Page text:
The Javanese royals who had presided over the chaos of late-Mataram, and who had seen the partition of the kingdom, had passed away into the realm of spirits, and towards the end of the 18th century a new generation of aristocrats had taken control of the courts. These were the men who would be on the various thrones when the British arrived in Java, and while their fathers – by studiously ignoring each other, and making sure that they were never required to meet in person – had managed to bring a certain legitimacy to the divided kingdom, the younger men would look to test both the clauses of the Giyanti Treaty, and the resolve of the Dutchmen.
The second post-partition Susuhunan of Surakarta ascended to the throne in 1788, and almost immediately came close to provoking a major confrontation with both the VOC and the rival Javanese courts. The second Sultan of Yogyakarta, meanwhile, was crowned in 1792. He had already rebelled against his aging father, overseen the erection of a grand curtain wall, 45 feet high and three miles long, ringing the entire Kraton including the Taman Sari and attendant quarters, and had written a mystical text entitled the Book of the Sun of Kings in which Mataram was reunited and the European colonialists in Java were annihilated by the combined forces of God, the Queen of the Southern Ocean, and a righteous – and decidedly autobiographical – prince. If the officials of the Dutch VOC hadn’t been so drunk, decrepit and depressed they would probably have been worried.
Forts and failure
By this time, however, the VOC was on its very last legs. Throughout Mangkubumi’s illustrious reign as Sultan the Dutch had never really managed to get the measure of Yogyakarta (the first Sultan’s “most notable physical trait”, it was recorded, “was the habit of answering importunate Dutch requests with an enigmatic smile”), and even once his somewhat less illustrious son took over they struggled to understand, let alone orchestrate, events inside the Kraton. They had built a fine official residence on the northern edge of the Alun-Alun and had installed a European official as representative at the court, but their attempts to build a small fortress just to the east of the residency had turned into a farce. Through corruption, incompetence and prevarication the project took decades. Ground had been broken in 1764, but 16 years later the then resident reported that the work had “made little progress”. Over the next decade a succession of Residents sent reassuring letters to Batavia, promising that the fort was “nearly ready”, but in 1790, more than 25 years after Mangkubumi had sanctioned the project (and after the Javanese themselves had managed to fortify their entire Kraton in a matter of weeks), it was only “very near completion”. In fact it is by no means clear if it was ever really finished, or if the little Dutch garrison had actually properly moved in by the time the British arrived in Java.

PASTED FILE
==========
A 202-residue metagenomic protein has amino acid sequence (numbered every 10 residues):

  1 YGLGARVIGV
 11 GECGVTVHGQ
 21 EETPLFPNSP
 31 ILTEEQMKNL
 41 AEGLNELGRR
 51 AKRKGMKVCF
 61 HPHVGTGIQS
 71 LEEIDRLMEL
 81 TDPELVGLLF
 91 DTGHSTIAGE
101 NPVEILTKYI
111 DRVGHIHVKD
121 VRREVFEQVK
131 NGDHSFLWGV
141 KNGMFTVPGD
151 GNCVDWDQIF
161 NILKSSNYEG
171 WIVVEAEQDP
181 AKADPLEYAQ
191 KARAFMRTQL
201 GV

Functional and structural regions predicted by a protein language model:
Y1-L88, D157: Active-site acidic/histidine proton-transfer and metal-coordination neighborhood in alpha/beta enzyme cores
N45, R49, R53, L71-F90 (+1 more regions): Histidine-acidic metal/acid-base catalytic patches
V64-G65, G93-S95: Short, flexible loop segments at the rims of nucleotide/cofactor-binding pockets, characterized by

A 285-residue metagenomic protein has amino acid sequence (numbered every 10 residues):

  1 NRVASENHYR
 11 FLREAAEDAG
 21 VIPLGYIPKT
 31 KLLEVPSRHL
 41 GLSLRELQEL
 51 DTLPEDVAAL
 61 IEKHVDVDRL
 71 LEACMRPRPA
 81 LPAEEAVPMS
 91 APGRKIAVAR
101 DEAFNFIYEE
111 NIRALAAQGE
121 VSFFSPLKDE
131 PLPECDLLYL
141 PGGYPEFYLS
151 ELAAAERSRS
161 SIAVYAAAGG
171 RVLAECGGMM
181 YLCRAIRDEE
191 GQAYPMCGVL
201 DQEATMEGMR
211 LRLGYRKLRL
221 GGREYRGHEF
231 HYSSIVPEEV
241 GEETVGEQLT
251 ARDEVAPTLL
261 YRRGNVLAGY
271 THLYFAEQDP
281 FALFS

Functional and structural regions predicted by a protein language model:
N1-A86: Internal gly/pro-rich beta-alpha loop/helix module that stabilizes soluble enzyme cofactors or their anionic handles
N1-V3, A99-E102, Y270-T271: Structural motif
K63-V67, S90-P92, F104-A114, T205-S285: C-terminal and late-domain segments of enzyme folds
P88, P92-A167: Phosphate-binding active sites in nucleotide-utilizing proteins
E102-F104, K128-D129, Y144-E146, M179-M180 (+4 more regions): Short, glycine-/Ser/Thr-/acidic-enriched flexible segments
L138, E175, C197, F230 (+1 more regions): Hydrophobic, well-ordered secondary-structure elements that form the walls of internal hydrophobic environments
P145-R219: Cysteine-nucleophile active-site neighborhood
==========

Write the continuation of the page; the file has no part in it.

The Dutch had a little more control over the court in Surakarta, but the list of late 18th Century Residents there amounted to a procession of the corrupt, the crooked and the conniving. Incredibly, the position of Dutch Resident at Surakarta was unpaid, yet through pilfering from the treaty-sanctioned collection of birds’ nests for the soup trade, through extorting money from minor princes and even from the Susuhunan himself, and through pocketing transport tolls and business duties, the Residents accrued enormous black fortunes. They also generated a great deal of hostility. At least one of them seems to have been poisoned for his efforts.
This then, was the state of the royal Javanese world, and the role of Europeans within it, at the start of the second decade of the 19th Century; these were the courts and the kings who, in the words of one rather romantic British observer, constituted the “the Pith, the Sinews, and the Strength of Java”, and these were the men that Raffles was determined to dominate…
© Tim Hannigan 2013